Explaining Evolution: Lessons from Friends
Image Credit: Friends, 1995
Yes, I watched Friends as a kid. Yes, I know it’s a comedy show. Yes, I loved it. Yes, I know it had serious problems in it’s depiction of a few minorities. Yes, I know Phoebe is a ball of whimsy and Ross is a condescending jerk. But I run a podcast called Cinematica Animalia and I’m an avid science communicator, so I want to talk about this scene, and what it potentially teaches us about how to talk about science.
If you can’t be bothered watching five minutes of two people who might seem fun on TV but let’s face it, would just be the worst to hang around in real life, here’s a concise summary.
Phoebe does not believe in evolution. Ross take personal offence to this. Ross gets angry. Ross does a very poor job of explaining evolution. Phoebe tells him he’s being a jerk (which he is). Phoebe gets Ross to admit that there’s “a teeny tiny possibility” that evolution is not real. Phoebe accuses him of caving. Ross throws a hissy fit.
Don’t be a jerk
We all have a friend who doesn’t quite get some scientific concepts. I had a conversation with a guy at a party last year who didn’t get why a water shortage was still a problem in Australia when the icebergs were melting. If they’re good people (and often even if they’re not), there’s no use being condescending or patronising or even just downright insulting to them when trying to explain something. They’re not trying to wind you up (unless they are in which case you should ALSO casually drop into the conversation that we are not only monkeys but also fish). Even though at the time I was quite a fervent proponent of science over, well, anything else, I never though Ross was the good guy in this scenario.
It’s OK to make concessions
Yes, the Theory of Evolution is not ‘just a theory’. The definition of a scientific theory has been misconstrued by large swathes of the public. To nick an analogy from Jon Oliver, the Theory of Evolution is about as airtight as the Theory of Knowing That If I Walk Off A Building’s Roof I Will Fall. Ross actually compares it to gravity, which is a law. But the differences between laws and theories often has nothing to do with how concrete our understanding of the forces behind them are (a topic we’ll get stuck into soon on this site).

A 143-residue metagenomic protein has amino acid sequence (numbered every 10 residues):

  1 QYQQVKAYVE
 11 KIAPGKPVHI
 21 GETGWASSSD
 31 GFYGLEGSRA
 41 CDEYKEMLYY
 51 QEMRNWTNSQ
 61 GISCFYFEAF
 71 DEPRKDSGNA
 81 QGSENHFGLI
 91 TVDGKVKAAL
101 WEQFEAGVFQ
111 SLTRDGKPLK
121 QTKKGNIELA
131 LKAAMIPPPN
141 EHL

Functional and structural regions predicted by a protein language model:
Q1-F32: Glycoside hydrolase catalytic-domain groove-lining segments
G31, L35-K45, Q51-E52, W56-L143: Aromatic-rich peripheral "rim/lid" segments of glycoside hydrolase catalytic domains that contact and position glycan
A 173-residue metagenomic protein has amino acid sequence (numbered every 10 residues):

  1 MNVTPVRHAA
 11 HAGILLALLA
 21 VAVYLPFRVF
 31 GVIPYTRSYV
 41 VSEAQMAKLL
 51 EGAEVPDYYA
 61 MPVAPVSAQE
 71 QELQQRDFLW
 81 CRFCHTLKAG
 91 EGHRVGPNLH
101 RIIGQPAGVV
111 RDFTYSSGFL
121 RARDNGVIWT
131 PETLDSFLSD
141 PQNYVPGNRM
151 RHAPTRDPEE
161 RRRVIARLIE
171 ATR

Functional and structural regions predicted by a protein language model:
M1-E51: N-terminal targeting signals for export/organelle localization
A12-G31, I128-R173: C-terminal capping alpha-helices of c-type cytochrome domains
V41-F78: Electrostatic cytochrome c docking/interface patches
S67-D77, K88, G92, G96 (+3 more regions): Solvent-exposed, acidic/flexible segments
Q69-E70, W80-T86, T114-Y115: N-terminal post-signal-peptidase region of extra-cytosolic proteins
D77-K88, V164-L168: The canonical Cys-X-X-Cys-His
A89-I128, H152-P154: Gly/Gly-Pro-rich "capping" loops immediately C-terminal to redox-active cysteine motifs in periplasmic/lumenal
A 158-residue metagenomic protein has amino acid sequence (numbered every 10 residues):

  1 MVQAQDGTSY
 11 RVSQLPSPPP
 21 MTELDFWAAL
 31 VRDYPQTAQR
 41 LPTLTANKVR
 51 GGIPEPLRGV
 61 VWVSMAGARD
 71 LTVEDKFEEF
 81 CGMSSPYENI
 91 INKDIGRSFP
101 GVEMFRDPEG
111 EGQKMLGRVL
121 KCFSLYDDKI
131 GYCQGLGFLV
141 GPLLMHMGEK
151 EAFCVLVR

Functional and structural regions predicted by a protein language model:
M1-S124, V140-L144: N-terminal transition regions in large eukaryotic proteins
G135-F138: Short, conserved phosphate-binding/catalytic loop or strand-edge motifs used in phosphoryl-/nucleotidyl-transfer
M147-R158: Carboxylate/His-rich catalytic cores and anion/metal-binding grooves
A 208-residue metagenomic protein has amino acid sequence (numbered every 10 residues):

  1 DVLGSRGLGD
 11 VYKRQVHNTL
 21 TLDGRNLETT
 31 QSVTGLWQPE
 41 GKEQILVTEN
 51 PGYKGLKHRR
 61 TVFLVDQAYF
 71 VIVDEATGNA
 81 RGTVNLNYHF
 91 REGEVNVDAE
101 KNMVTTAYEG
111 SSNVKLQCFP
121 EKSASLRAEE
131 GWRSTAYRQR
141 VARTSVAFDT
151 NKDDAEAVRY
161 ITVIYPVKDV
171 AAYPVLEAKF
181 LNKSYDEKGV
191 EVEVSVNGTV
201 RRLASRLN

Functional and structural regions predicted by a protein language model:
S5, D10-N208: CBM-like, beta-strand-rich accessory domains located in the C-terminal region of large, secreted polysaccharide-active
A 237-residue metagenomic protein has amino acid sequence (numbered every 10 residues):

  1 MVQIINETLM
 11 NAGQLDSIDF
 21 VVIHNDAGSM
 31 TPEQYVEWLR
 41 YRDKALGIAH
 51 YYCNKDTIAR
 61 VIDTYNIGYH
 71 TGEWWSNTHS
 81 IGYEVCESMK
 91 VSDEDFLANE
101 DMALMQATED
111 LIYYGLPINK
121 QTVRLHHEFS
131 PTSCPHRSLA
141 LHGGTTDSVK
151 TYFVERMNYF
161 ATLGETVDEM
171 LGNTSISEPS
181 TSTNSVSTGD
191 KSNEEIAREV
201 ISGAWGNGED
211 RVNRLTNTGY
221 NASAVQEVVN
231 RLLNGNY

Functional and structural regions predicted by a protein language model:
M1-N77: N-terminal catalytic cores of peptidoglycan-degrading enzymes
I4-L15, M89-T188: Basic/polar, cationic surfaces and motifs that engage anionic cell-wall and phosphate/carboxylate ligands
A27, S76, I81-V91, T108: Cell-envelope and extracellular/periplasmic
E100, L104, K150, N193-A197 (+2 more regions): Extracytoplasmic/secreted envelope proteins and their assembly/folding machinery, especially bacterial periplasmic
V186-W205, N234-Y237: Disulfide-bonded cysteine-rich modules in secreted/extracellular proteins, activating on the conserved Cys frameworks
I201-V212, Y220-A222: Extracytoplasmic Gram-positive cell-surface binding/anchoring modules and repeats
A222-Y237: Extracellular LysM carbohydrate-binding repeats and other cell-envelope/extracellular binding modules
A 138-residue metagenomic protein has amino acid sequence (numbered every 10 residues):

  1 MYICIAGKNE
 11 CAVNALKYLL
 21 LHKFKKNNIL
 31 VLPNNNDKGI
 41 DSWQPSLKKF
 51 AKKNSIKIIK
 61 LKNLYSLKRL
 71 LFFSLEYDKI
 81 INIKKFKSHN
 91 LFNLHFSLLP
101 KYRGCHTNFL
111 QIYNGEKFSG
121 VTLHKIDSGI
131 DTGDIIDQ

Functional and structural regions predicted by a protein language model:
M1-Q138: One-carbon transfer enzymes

Anyway, the whole “it’s just a theory” argument aside, there is absolutely a “teeny tiny possibility” that the whole evolution thing is wrong. You don’t have to “abandon your whole belief system” to admit that. Qualifying uncertainty is important in any form of science. There is uncertainty in everything. Our level of uncertainty regarding the role evolution played in establishing life on earth is quite low, however. Very low. I believe “teeny tiny” sums it up. We might be products of a simulation. Maybe there is a god. Although at this point, if they did reveal themselves, I think any scientist (and many non-scientists) could get away with the Bertrand Russell defence (“not enough evidence”).
Don’t just ignore it
When I watched this scene as a kid I remember thinking “honestly, why does he even bother”. But there are two reasons why we shouldn’t just take the “there’s no point even trying with these people” approach, especially if our friends are involved. First of all, maybe there is a chance that we can help them understand the basis of a really important scientific concept. And even if that doesn’t work, talking about evolution is a great chance to tell scientific stories. Talk about how whales or horses started, how human pubic lice evolved, why ducks and geese are so damn evil. They might go away with a few fun stories to spread around.
But arguments aren’t worth having if you’re not trying to understand someone else’s side of the story. So second of all, listening to people whose understanding of a topic radically differs from yours can shed light on how people perceive scientific topics, and maybe even help you understand how to explain them better. Instead of barreling over the top of them with indignation, find out more about their point of view (again, unless they’re being jerks). I mean goddamn Ross, Phoebe told you she felt like she was being pushed down instead of pulled down by gravity, a sign that she’d been having a hard time of late if there ever was one. Show some sympathy.
Lessons from Fox News on climate change last week, lessons from Friends on Evolution this week. I’m headed down the path of corporate shill here people. Feel free to call me out if I need it.
Sam Perrin is a freshwater ecologist currently completing his PhD at the Norwegian University of Science and Technology. You can read more about his research and the rest of the Ecology for the Masses writers here, see more of his work at Ecology for the Masses here, or follow him on Twitter here.
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